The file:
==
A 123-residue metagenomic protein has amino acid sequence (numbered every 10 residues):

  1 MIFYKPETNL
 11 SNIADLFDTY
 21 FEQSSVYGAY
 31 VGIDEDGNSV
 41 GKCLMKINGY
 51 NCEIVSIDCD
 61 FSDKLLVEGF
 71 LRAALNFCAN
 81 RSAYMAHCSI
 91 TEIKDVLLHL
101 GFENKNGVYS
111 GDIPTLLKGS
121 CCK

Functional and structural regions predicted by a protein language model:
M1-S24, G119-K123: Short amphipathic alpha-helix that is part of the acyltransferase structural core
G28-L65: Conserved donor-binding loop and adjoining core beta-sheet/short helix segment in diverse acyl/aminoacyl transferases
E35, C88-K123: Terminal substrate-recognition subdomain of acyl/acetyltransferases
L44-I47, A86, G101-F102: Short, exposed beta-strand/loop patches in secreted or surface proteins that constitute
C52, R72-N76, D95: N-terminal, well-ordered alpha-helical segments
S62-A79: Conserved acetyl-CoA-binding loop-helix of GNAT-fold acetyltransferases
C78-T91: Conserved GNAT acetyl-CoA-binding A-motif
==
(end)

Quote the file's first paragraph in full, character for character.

A 123-residue metagenomic protein has amino acid sequence (numbered every 10 residues):